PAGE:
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UN tackles socio-economic crises with big data

Julia King | June 4, 2013
United Nations researchers had a sobering realization in 2010. For all of the official data and reports collected by the group's member nations and various UN programs and agencies, precious little of the data that supports the organization's operations was truly up to date.

Creating a Student Safety Net
An educated workforce is absolutely critical to competing successfully in the global economy. Yet the U.S. ranks lower than 10th among countries in education attainment. Only about 35% of students who begin a four-year college degree program complete their education where they began their studies. Moreover, over the course of the past 20 to 30 years, retention and completion rates have steadily dropped at a time when global economic competition has increased exponentially.

"I'd personally position the problem as a national crisis," says Josh Baron, senior academic technology officer at Marist College in Poughkeepsie, N.Y.

The Open Academic Analytics Initiative, an Educause project funded by the Bill and Melinda Gates Foundation and a 2013 Computerworld Honors Laureate, aims to significantly reduce education interruption and dropout rates by identifying at-risk students via predictive analytics and then proactively intervening to support these students before they leave school.

Launched in May 2011, the OAAI collects data and log information from member schools' learning management systems and couples it with student aptitude and demographic data. A predictive model, built entirely in open source, is then applied to this data to identify at-risk students.

To build the model, researchers analyzed several semesters of data from Marist College students. Next, the team used BI systems, primarily Pentaho open-source software, to put the analytics systems together.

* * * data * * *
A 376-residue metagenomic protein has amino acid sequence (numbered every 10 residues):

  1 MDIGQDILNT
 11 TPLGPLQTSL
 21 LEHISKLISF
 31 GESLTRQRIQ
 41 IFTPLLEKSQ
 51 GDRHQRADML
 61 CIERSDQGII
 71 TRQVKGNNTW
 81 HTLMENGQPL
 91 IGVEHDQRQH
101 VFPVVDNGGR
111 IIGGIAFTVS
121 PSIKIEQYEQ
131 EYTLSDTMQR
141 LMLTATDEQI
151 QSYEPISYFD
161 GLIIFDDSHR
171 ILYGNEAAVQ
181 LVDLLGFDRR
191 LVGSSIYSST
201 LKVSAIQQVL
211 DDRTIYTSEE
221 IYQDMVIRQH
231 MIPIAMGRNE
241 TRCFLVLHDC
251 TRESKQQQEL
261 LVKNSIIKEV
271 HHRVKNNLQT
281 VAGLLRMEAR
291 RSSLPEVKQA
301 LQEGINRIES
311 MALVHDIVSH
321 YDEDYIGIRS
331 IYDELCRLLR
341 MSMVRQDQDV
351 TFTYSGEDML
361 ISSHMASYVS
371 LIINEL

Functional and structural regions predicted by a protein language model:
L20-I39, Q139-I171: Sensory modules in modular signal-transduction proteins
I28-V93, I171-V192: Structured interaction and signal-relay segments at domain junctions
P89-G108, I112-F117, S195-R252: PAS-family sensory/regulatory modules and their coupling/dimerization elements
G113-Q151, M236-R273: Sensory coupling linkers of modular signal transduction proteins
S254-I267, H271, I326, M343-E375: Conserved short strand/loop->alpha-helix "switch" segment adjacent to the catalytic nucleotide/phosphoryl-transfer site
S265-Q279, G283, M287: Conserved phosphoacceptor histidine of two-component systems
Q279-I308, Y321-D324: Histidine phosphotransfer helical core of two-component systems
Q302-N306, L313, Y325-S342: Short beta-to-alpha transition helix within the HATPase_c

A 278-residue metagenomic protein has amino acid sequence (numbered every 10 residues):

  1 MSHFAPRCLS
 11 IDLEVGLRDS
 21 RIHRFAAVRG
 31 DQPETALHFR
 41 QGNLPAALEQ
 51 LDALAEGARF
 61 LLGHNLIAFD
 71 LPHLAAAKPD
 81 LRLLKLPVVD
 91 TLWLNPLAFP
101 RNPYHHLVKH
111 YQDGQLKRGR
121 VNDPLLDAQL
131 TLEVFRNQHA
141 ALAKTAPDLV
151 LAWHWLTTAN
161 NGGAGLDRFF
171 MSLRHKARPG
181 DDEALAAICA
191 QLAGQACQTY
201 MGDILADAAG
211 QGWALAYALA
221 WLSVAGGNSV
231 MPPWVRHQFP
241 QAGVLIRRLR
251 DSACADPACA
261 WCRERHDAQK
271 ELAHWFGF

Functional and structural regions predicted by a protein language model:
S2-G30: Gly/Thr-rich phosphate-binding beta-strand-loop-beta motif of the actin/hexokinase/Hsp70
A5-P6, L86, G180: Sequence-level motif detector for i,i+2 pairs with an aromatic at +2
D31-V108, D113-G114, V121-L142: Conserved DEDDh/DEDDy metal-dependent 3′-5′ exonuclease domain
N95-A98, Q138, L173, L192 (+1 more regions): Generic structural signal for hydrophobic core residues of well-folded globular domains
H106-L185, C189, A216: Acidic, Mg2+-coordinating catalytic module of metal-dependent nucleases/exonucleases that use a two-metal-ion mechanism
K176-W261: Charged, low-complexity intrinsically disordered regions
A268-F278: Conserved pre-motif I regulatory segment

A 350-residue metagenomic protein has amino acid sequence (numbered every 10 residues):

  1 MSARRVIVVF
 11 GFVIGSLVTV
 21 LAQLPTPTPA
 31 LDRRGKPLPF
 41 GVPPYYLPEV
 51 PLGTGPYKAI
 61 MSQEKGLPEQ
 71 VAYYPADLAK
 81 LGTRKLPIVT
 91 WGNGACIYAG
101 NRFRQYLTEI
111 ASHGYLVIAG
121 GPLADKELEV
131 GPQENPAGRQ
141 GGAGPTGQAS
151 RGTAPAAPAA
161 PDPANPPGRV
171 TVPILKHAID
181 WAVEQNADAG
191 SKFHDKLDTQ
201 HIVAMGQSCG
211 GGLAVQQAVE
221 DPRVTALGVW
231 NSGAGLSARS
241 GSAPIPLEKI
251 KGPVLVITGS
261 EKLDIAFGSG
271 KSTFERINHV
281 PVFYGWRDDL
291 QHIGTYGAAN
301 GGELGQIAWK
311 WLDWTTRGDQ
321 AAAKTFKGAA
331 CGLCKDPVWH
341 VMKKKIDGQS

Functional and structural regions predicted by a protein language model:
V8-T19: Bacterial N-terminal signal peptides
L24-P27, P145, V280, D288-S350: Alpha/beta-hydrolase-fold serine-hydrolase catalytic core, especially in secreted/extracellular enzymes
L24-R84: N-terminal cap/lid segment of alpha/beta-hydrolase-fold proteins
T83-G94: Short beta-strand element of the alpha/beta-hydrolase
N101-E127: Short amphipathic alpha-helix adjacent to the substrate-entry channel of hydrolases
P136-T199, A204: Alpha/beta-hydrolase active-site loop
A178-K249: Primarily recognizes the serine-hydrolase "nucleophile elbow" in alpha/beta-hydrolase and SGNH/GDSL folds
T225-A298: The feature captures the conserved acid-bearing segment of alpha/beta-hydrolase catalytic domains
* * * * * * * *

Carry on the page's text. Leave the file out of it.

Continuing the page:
"We thought it important to have an open-source solution to reduce costs of ownership so that other institutions could adopt it," Baron explains. "The other big advantage of open source is everything becomes transparent and open to other institutions, especially the predictive model, which we've released to other institutions."

The OAAI team applied its model to 2,200 students over a period of two semesters, identifying those who might benefit from interventions, such as messages from instructors that express concern for a student's performance and/or additional online academic support.

In the end, the OAAI team determined that such interventions had a significantly positive effect, resulting in a 7% higher final course grade for students who received them.

"We far exceeded our expectations in terms of impact of the project," Baron says. "We weren't necessarily expecting to see statistically significant outcomes, so this has given us great encouragement."

Going forward, Baron says OAAI is seeking additional funding to continue the program, which is focused on low-income students who often drop out of school for economic reasons.

Bringing Social Issues to Light
Socially sensitive issues such as domestic violence, foeticide and child sexual abuse are taboo as topics of discussion in much of India. But these are precisely the issues that Bollywood actor and filmmaker Aamir Khan took on as topics of his TV show Satyamev Jayate, which translates to Truth Alone Prevails. The show's goal was to prompt discussion about these rarely talked about societal problems and to learn more about how Indian people thought and felt about them. It would be a first step toward resolving them.


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